Lynne Z. Gold-Bikin, 80, an attorney noted for her expertise on divorce and family law, died on Oct. 9 of multiple myeloma.
Her knowledge came from firsthand experience. She got a divorce from first husband Roy Gold two months after she graduated from Villanova University Law School in 1976.
While most know her from her legal acumen, she was a devoted mother and grandmother. Gold-Bikin was politically active and a lover of music, community theater and bowling.
“Like other moms, she was really intent on making all of us succeed; she read to us and sang with us when we were little. We grew up watching her perform in community theater musicals, and later she used to throw season-starting parties to help the local summer stock theater,” said Russ Gold, her eldest son.
She was also active in her community, something Gold recalls from childhood.
“There were a lot of accidents on our street in Pottsville, which people attributed to the lack of stop signs. Despite the failure of previous attempts to get the city council to install them, she took up the fight and succeeded,” he said.
When she returned to school, she transitioned from a stay-at-home mother of four to a student, but she always made time for her children.
“When the youngest of us, my brother, started in elementary school fulltime, Mom went back to college, commuting half-an-hour each way, making sure to be home before we were back from school,” Gold said.
Gold-Bikin was a devoted, active grandmother. When Russ Gold’s oldest son showed interest in film production, she found a summer course on that subject and enrolled him in it.
“It allowed him to develop his skills, both as a cameraman and editor. She did similar things for each of her grandchildren, as appropriate,” he said.
Gold-Bikin kept busy, as she traveled, served as patron for museums — among them the Holocaust Awareness Museum and Education Center — and donated to charities. As an active member of the Democratic Party, she held candidate get-togethers.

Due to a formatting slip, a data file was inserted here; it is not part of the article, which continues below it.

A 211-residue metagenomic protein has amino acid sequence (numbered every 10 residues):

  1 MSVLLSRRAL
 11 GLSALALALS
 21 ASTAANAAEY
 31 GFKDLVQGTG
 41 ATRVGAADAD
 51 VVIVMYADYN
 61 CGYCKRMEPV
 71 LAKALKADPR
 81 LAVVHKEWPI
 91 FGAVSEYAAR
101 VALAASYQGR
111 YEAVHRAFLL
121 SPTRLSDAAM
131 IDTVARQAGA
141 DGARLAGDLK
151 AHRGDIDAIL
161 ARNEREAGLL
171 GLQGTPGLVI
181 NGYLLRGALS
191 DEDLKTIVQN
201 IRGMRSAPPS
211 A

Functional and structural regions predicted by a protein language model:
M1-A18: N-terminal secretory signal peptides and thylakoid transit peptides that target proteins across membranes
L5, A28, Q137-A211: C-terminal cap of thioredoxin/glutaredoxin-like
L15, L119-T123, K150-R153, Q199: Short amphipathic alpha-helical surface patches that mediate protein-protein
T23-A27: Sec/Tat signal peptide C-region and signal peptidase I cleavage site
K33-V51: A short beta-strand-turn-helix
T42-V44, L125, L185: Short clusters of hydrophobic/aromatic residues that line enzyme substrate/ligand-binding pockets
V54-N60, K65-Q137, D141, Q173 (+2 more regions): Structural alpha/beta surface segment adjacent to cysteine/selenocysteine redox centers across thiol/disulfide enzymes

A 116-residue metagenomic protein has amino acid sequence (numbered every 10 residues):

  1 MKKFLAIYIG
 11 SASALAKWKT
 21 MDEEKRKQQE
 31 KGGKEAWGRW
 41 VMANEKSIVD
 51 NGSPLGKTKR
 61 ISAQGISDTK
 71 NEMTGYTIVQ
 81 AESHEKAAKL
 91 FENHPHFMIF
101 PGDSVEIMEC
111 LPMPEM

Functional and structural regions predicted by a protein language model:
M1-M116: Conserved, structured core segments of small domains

She was a long-distance congregant at Congregation Rodeph Shalom and was supportive of the congregation.
During law school, she was active in the student division of the American Bar Association, serving as governor her second year of law school and as president her third year — a first for a woman. She later helped found the ABA Preserving Marriages Project.
Gold-Bikin was a member of the committee that helped create the no-fault divorce enacted in Pennsylvania on July 1, 1980. She wrote several books on the subject of family law: Divorce Practice Handbook (1994), The Divorce Trial Manual: From Initial Interview to Closing Argument (2003) and National Trends in Family Law: An Immediate Look at Economic and Societal Changes Impacting Divorce Law Across the Country.
She began her career as an attorney with Pechner, Dorfman, Wolffe, Rounick & Cabot. Gold-Bikin was a practicing attorney until her death, serving as a partner and chair of the family law department at Weber Gallagher Simpson Stapleton Fires & Newby, LLP.
Most of all, Gold-Bikin was devoted to her family; it was her main passion.
“At one meeting of a group of lawyers, when each was invited to take about their greatest accomplishments, and each listed awards or legal triumphs, she told the crowd that her greatest achievement was raising four terrific kids. When family members called on her, she even put us ahead of her clients,” Gold said.
She is survived by her husband, Bruce Martin; four children, Russ Gold (Gwen), Sheryl Gold (Marla), Lisa Untracht (David) and Michael Gold (Silvana); 11 grandchildren; and two great-grandchildren. l
Andrew Crowley is a freelance writer.